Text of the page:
Valuation of New Economy Stocks Throws Up the Same Old Dilemma

Daily Mail (London), May 10, 2000 | Go to article overview

Valuation of New Economy Stocks Throws Up the Same Old Dilemma


Byline: ANDREW ALEXANDER

HOW does one value new technology stocks? It is perhaps the most difficult question that investors, big or small, face these days.

If a company has an actual profits record and a realistic business plan, it may not be too difficult.

However, with many dotcom companies there is little to go on except ambition. The market itself has little idea of underlying value as can be seen from the fact that since November the tech-MARK 100 has more than doubled and then fallen by 35pc.

The fact that valuations can contain an element of madness is demonstrated by stock prices in the supposedly more sophisticated US market. A team of economists recently calculated that the top four US hi-tech firms - Microsoft, Cisco, AOL (premerger) and Yahoo - would have to grow profits by an average 30pc a year for 20 years to acquire what are currently regarded as standard valuations in terms of profits.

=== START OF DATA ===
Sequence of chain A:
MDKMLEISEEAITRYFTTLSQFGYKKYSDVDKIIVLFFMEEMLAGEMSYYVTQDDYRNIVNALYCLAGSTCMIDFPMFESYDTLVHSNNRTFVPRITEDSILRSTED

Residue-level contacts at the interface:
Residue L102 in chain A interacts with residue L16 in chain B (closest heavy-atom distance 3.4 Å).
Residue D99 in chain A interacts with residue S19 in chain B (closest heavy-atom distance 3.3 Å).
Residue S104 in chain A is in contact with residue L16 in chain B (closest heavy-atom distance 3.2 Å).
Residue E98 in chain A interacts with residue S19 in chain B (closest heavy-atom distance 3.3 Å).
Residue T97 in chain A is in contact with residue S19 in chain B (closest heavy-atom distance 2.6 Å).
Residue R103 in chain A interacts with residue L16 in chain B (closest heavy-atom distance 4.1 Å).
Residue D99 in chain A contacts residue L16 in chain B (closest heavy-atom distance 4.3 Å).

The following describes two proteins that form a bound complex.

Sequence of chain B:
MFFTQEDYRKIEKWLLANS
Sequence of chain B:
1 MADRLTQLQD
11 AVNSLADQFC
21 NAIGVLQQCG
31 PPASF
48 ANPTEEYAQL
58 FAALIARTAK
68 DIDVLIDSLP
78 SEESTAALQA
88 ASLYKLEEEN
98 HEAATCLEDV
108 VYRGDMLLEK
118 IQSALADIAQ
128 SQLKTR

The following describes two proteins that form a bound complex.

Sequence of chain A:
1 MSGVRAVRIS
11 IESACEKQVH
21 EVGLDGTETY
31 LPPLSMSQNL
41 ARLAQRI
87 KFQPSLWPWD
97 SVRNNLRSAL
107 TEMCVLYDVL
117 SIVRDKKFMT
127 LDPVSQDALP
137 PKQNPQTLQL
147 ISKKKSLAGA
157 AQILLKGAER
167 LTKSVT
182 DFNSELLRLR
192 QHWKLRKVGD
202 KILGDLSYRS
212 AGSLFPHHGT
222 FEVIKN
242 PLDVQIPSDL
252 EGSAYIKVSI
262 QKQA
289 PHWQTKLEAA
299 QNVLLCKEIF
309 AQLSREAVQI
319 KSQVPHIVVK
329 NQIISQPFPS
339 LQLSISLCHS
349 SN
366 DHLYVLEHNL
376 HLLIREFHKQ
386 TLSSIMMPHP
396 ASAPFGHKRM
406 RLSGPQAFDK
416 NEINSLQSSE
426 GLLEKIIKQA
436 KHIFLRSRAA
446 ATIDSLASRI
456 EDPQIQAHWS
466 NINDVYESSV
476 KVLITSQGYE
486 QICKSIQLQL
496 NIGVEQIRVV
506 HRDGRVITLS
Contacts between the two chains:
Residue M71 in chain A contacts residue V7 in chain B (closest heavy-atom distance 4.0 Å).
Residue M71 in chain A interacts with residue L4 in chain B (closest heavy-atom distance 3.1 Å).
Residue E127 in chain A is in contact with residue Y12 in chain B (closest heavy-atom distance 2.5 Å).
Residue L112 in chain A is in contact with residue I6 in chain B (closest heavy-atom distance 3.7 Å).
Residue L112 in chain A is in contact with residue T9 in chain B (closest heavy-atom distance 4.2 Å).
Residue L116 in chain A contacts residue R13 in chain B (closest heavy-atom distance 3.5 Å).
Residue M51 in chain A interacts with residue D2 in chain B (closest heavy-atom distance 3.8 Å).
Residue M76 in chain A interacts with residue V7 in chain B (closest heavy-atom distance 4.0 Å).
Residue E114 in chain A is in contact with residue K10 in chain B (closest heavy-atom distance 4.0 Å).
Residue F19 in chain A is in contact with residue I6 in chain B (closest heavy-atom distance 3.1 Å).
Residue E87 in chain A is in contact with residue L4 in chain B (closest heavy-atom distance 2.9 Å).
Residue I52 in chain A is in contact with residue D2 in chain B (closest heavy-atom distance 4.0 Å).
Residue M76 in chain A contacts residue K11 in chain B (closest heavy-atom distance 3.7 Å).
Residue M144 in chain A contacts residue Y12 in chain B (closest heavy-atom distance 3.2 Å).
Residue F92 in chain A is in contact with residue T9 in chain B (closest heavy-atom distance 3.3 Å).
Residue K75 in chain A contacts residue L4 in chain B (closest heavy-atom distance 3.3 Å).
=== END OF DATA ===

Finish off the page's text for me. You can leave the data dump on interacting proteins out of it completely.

The catch is that, according to whether an earnings multiple of 15 or 30 is applied to the profits, the four firms' market valuation would then represent half or all of the American GDP likely by that date.

Mark Lambert, co-head of telecoms research at Merrill Lynch, is offering some clear thinking on the whole valuation question.

A stock might be rated on the net present value of future cash flows, he says. But of course future cash flows in high technology involve masses of guesswork.

The old-fashioned approach of estimating future (and distant) profits and calculating a prospective earnings multiple is not recommended. These businesses are international and accountancy standards across the world vary considerably.

However, you might try 'benchmarking'. In telecommunications, for instance, you can look at Vodafone AirTouch or British Telecom, established and profitable businesses, and compare a target company with them in terms of customer base, prospective growth, capital adequacy and so on.

However, Lambert adds helpfully, 'real life is not so simple'.

Some companies, for instance, are fully floating (like BT) but not others (like the German and Italian partly-privatised businesses).

Then there is the obvious issue of 'index characteristics'. Is the company in telecoms or pharmaceuticals or software? …

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